LAST TIME we were in our favorite local market, we picked up a great bunch of grapes — firm, succulent and oh, so sweet.
We don’t know where Hillsboro Free Press publisher Joel Klaassen got his last bunch of grapes. Wherever he got them, they sure must have been sour.
After failing last fall to sell people on the idea of buying news coverage, Klaassen is now bellyaching about how his paper doesn’t qualify to publish official notices.
He seems to think the state should change the law so he can make money on public notices without having to do any of the work to qualify to publish them — work that, by his own admission, all 150 or so other newspapers in Kansas regularly do without objection.
He conveniently glosses over how the Free Press briefly did qualify (or so it claimed) by creating a separate little newspaper with fewer than 200 readers a couple of years back.
As soon as Joel used this untested loophole to get money for publishing official notices — and found out how much work he had to put in to do so — he promptly closed that part of his business, leaving local governments in the lurch.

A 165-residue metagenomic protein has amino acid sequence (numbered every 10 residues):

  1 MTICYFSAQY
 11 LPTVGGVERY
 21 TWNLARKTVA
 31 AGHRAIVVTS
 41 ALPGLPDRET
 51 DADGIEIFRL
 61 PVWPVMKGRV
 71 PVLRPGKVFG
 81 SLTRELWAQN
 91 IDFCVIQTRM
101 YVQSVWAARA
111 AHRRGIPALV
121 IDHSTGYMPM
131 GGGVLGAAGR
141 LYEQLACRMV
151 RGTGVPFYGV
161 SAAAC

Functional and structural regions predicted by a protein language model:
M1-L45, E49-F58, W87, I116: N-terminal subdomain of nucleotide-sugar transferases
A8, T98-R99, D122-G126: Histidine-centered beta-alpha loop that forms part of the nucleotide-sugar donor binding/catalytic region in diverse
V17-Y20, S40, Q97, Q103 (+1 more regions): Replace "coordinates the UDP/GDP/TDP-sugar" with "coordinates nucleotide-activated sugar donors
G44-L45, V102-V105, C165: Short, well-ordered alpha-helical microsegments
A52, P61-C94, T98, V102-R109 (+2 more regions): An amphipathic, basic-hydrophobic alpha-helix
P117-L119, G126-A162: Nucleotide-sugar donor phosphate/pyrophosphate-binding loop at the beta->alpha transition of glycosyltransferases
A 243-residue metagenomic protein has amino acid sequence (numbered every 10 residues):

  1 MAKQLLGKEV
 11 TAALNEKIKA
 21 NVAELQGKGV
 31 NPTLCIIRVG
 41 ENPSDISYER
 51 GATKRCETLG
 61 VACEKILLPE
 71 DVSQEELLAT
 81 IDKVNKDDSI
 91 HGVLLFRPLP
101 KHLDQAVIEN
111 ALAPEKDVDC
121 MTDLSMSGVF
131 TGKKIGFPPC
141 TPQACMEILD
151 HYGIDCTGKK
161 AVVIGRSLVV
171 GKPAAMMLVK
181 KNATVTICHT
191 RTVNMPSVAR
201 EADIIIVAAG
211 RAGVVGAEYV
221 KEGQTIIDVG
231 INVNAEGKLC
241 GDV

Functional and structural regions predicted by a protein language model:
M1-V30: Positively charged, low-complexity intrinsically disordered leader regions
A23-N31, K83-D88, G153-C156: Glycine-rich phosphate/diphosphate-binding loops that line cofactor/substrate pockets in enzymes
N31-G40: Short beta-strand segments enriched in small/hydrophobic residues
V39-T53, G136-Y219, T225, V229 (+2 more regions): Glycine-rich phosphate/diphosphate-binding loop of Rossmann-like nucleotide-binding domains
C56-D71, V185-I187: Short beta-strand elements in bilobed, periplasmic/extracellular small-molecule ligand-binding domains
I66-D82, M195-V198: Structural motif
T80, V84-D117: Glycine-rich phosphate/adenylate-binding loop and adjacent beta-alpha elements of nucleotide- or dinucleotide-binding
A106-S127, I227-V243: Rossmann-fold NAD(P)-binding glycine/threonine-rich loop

Since then, he has been complaining every few months about how much we earn from publishing official notices, even though it is the exact same rate as he charges for ads.
As usual, friend Klaassen tried to summon supposed “facts and figures” to support his argument. As usual, you could trust only about half of what he said.
He claims we’re getting 30 percent more than we actually are. In fact, we’re getting the exact same price we received years before he ever tried to compete.
He also claims that the notion of publishing county notices in each separate commissioner district came up only after he briefly entered the business. The fact is public notices began being published in multiple newspapers years before the Free Press ever attempted to get into the business.
All the while he continues to harp about how his is the only “audited” paper in the county.
The “audit” (if you can call it that) is performed by a private company that openly advertises how, if you send it enough money, it will create a report making your newspaper look more legitimate. Maybe that’s why his “audit” results in claims that the Free Press is distributed to several hundred more households than actually exist in the county.
Friend Klaassen knows full well that newspapers qualifying to publish official notices are audited annually by the federal government, under penalty of perjury. Paying off our auditors would net us not a glowing report but a trip to prison, for bribery.
Joel calls his Free Press column “Partly Nonsense.” Just like he tried to take the “free” out of the Free Press by charging for news stories last fall, he now seems to have taken the “partly” out of his column’s name.
We hope he finds some better-tasting grapes. We hate having to be confrontational, but we can’t stand idly by while bullies make outlandish claims.